Note: Not guaranteed to come with supplemental materials (access cards, study guides, lab manuals, CDs, etc.)
Extend Your Rental at Any Time
Need to keep your rental past your due date? At any time before your due date you can extend or purchase your rental through your account.
Sorry, this item is currently unavailable.
Since 1995, students, researchers, and professionals have turned to The Craft of Research for clear and helpful guidance on how to conduct research and report it effectively. Now, master teachers Wayne C. Booth, Gregory G. Colomb, and Joseph M. Williams have completely revised and updated their classic handbook. The new edition will continue to help thousands of students and writers plan, carry out, and report on research to produce effective term papers, dissertations, articles, or books -- in any field, at any level.
Wayne C. Booth is the George Pullman Distinguished Service Professor Emeritus at the University of Chicago. His many books include The Rhetoric of Fiction and For the Love of It: Amateuring and its Rivals, both published by the University of Chicago Press.
Gregory G. Colomb is a professor of the English language and literature at the University of Virginia. He is the author of Designs on Truth: The Poetics of the Augustan Mock-Epic.
Joseph M. Williams is a professor emeritus in the Department of English Language and Literature at the University of Chicago. He is the author of Style: Toward Clarity and Grace. Together Colomb and Williams have written The Craft of Argument.
Table of Contents
I RESEARCH, RESEARCHERS, AND READERS
Prologue: Starting a Research Project
Thinking in Print: The Uses of Research, Public and Private
What Is Research?
Why Write It Up?
Why a Formal Report?
Connecting with Your Reader: (Re)Creating Your Self and Your Audience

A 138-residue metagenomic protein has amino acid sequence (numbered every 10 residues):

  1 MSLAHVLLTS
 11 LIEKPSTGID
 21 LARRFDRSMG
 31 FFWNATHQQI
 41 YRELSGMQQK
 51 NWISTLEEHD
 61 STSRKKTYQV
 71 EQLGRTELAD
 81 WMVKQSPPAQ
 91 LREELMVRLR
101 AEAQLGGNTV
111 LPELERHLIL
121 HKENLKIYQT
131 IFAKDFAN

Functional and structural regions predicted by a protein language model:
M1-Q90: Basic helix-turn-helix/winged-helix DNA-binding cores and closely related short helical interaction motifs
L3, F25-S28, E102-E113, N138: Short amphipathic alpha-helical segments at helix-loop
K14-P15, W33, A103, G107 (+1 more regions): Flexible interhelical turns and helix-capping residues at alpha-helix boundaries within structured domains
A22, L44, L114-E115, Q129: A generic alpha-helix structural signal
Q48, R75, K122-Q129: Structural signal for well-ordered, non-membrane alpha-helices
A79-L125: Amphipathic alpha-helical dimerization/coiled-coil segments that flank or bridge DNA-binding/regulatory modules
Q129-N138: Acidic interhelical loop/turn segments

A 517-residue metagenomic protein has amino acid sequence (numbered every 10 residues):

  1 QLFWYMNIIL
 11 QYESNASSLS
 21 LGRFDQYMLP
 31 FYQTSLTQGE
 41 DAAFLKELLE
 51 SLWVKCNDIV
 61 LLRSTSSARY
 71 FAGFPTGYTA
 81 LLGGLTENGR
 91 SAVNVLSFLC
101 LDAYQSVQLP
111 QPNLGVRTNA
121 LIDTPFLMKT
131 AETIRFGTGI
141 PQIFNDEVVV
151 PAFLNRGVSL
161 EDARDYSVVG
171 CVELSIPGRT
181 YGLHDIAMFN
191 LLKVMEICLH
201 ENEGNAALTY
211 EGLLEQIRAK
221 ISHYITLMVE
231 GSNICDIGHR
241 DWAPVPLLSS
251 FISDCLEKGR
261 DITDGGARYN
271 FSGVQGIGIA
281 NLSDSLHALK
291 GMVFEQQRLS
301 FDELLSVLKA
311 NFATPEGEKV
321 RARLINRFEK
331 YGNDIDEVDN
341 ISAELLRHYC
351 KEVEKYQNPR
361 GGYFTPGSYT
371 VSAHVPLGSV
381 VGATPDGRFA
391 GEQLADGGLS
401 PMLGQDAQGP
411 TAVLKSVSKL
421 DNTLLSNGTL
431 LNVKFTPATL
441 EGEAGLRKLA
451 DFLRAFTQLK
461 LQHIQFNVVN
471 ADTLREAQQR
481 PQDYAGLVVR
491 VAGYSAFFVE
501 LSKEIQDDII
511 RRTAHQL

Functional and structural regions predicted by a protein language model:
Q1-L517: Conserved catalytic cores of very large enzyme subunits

Creating Roles for Writers and Readers
Creating a Relationship with Your Reader: Your Role
Creating the Other Half of the Relationship: The Reader's Role
Writing in Groups
Managing the Unavoidable Problem of Inexperience
A Checklist for Understanding Your Readers
II ASKING QUESTIONS, FINDING ANSWERS
Prologue: Planning Your Project
From Topics to Questions
From an Interest to a Topic
From a Broad Topic to a Focused One
From a Focused Topic to Questions
From a Merely Interesting Question to Its Wider Significance
From Questions to Problems
Problems, Problems, Problems
The Common Structure of Problems
Finding a Good Research Problem
Summary: The Problem of the Problem
Disagreeing with Your Sources
From Problems to Sources
Screening Sources for Reliability
Locating Printed and Recorded Sources
Finding Sources on the Internet
Gathering Data Directly from People
What You Find
Three Uses for Sources
Reading Generously but Critically
Preserving What You Find
III MAKING A CLAIM AND SUPPORTING IT
Prologue: Pulling Together Your Argument
Making Good Arguments: An Overview
Argument and Conversation
Basing Claims on Reasons
Basing Reasons on Evidence
Acknowledging and Responding to Alternatives
Warranting the Relevance of Reasons
Building Complex Arguments Out of Simple Ones
Arguments and Your Ethos
Designing Arguments Not for Yourself but for Your Readers: Two Common Pitfalls
What Kind of Claim?
Evaluating Your Claim
Qualifying Claims to Enhance Your Credibility
Reasons and Evidence
Using Reasons to Plan Your Argument
The Slippery Distinction between Reasons and Evidence